by Josue Villalón
The foundation Aid to the Church in Need (ACN) has granted 250,000 euros to the facility to improve its medical care. A picture on the wall depicts the word “peace” – pieced together using bullet casings picked up off the streets.
St. Louis Hospital, which is run by the religious order Sisters of St. Joseph of the Apparition, is located in the city district of Ismailie in the western part of Aleppo. It is one of the few medical facilities that was left standing in the northern Syrian metropolis after the bomb attacks in December came to an end. “We are working day and night, in part for free, to treat those who were wounded during the war and the other sick people,” the medical director of the hospital, Dr George Theodory, says.
The work has steadily increased in the hospital. “We currently have 55 patients. We have a medical staff of about one hundred people. But there were times when we had more than twice the number of admissions, casualties from the bombings.” However, the surgeries were not accompanied by any budget increases, Dr Theodory explains. “Our income hardly covers the costs of wages and fuel for the generators. These are essential because there is not enough electricity throughout the city.”
This is why the hospital turned to the local church through the religious who run it. The hospital asked for help in maintaining the hospital and replacing medical equipment so that it can continue to treat the wounded who are in most dire need. The pontifical foundation Aid to the Church in Need (ACN) responded by granting the hospital 250,000 euros in funding. This will be used to acquire new endoscopes, a lithotripter for the removal of kidney stones and several UPS (uninterruptible power supply) generators. The generators ensure that these apparatuses and other medical equipment will continue to function even if the power supply were suddenly to be interrupted in the middle of an operation.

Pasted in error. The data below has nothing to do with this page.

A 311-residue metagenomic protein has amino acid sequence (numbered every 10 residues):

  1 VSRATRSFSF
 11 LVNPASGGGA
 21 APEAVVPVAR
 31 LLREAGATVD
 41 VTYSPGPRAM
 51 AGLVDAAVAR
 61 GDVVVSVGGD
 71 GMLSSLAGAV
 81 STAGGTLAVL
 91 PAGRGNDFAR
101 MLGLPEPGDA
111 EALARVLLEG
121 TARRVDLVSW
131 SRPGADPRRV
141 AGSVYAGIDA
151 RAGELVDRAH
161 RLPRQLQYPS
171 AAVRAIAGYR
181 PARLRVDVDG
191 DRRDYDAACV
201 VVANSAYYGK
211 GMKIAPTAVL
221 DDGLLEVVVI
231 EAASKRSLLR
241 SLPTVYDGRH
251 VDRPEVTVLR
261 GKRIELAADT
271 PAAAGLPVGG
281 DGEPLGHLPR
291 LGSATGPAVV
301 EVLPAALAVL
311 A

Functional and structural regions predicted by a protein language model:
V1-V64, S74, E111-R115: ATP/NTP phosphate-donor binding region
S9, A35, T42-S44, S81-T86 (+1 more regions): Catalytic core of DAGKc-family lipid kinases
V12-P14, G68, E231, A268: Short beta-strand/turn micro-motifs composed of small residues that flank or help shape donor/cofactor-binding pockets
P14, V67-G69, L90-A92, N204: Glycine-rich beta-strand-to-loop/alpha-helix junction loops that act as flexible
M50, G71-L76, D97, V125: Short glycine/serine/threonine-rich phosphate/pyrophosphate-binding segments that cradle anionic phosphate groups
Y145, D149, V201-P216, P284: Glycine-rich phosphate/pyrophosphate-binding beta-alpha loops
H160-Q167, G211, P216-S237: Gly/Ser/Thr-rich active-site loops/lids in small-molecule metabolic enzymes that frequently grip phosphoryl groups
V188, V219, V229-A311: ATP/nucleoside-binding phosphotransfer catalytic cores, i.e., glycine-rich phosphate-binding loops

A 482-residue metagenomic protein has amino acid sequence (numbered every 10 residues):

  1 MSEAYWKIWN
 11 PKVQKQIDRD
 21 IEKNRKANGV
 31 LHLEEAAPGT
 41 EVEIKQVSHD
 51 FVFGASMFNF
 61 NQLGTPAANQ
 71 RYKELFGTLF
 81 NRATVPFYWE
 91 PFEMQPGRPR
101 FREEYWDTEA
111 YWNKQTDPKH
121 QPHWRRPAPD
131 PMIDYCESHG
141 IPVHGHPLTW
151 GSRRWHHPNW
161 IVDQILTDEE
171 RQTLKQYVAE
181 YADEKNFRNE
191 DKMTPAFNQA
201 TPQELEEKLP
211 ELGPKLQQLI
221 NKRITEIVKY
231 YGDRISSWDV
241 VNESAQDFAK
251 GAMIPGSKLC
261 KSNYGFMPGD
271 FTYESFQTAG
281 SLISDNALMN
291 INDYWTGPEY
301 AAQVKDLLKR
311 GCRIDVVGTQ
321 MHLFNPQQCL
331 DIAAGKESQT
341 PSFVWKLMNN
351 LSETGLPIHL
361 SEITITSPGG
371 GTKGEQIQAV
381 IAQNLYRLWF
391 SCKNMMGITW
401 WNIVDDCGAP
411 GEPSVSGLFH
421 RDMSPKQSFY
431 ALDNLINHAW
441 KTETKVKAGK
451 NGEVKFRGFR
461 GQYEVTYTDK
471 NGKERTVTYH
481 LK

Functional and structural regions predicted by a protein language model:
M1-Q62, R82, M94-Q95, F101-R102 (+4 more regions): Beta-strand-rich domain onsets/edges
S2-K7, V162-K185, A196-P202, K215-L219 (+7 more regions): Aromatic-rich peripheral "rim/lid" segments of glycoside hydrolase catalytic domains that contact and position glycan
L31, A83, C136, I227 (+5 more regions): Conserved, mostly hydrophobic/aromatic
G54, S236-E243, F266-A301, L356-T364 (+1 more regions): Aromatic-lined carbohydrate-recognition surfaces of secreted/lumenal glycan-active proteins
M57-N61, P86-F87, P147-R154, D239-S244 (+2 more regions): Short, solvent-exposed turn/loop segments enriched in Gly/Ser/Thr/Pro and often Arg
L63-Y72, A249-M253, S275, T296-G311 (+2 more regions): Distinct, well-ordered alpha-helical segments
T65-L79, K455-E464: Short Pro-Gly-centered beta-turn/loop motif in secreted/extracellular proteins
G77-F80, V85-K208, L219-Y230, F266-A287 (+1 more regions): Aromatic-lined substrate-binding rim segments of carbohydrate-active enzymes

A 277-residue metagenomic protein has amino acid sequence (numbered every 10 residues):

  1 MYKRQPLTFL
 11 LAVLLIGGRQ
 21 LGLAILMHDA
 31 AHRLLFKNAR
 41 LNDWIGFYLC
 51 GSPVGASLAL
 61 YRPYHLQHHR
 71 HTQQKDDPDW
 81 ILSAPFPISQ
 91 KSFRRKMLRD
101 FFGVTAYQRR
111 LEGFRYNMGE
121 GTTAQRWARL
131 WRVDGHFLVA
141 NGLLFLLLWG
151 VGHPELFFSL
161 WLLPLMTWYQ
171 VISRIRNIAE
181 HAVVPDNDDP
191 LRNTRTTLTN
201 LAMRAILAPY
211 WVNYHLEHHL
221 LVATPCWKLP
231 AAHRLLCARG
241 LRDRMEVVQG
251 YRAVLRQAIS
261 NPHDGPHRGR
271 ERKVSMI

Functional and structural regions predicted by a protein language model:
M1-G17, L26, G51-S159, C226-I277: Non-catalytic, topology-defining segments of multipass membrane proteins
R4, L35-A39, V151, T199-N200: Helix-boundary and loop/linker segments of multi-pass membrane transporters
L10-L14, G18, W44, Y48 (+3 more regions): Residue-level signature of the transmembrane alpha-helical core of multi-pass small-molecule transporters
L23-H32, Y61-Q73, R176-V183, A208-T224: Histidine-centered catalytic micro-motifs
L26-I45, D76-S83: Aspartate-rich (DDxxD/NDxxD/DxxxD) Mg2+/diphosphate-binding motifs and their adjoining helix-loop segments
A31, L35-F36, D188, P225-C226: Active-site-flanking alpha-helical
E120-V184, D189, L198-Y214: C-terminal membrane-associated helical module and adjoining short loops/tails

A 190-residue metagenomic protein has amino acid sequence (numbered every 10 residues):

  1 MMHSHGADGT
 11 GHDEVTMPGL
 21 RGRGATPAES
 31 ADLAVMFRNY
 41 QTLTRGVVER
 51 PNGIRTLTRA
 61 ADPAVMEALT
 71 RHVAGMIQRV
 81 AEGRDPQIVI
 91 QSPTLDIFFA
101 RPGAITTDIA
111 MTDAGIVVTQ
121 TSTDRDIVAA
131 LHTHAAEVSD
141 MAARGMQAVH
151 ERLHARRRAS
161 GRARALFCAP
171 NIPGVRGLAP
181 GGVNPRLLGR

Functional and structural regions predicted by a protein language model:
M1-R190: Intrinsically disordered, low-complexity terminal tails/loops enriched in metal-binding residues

Dr Theodory is assisted by Sister Anne Marie while making his rounds. The trained nurse comes from Canada, but has been living in Aleppo for 18 years. “There are six sisters in our community. We run the hospital. At the beginning of the war, our Reverend Mother gave us the choice of leaving the country. But all of us decided to stay here. Because it is our job to stand by the sick. And their need for us is greatest now.” She describes how she was deeply moved by the witness of 6-year-old Mahmud, who was born without arms. He was admitted to the hospital after his legs had been torn off by a bomb. “He survived. I took care of him. He was finally released from the hospital a few months ago. He left with a smile on his face.”
The history of the hospital goes back more than one hundred years. Relatives who have come to visit the sick linger in the hallways and stairwells. A picture on the wall depicts the word “peace” – pieced together using bullet casings a sister picked up off the streets. “We also treat the destitute. Even though we are a Catholic hospital, we do not make any distinctions based on religious affiliation. I would estimate that about 70% of our patients are Muslim,” Dr Theodory explains.
He is a Christian of Greek descent. When the war started, he and his family emigrated to the United States. Later, however, he returned to Syria because his medical training was not recognised in America. “Here in Aleppo, I was already a doctor. That is why I decided to return, to work together with my colleagues and help the people in this country who are in such desperate need.” He admits that he sometimes was afraid of the war, “but my faith helped me have hope. I am a Christian and feel obligated to help those who are in need of help. The circumstances are immaterial.”
The doctor enters a hospital room with four beds. In the first bed, he greets Said Deri, a 17-year-old Muslim suffering from testicular cancer. Sister Anne Marie speaks with him in Arabic. She says that he is a good patient. She has become friends with him. The 50-year-old man in the bed next to Said, Remond Tarrap, is suffering from a heart condition. His state of health is poor, “but we are not throwing in the towel yet. He seems to be doing somewhat better these last few days,” the doctor comments. The final patient they greet is Munir Ocsan, who is already on his way to recovery. His family has come to visit him. “He is recuperating here because his spine was severely damaged during one of the last bomb attacks.” Munir smiles when he hears Dr Theodory.
Both Sister Anne Marie and the medical director of Aleppo’s St. Louis Hospital are grateful for the support provided by Aid to the Church in Need:
“We are very thankful for this generous gesture. If we did not have it, we would not be able to treat any more patients or at least not treat them adequately.” Of all the patients, the Muslims are the most grateful. “They are impressed that we Christians help them with so much kindness. They say that we have treated them better than any other hospital,” the sister adds. “The strength to continue working comes only from God. The faith upholds us. We ask all the benefactors to pray for us. Thank you!”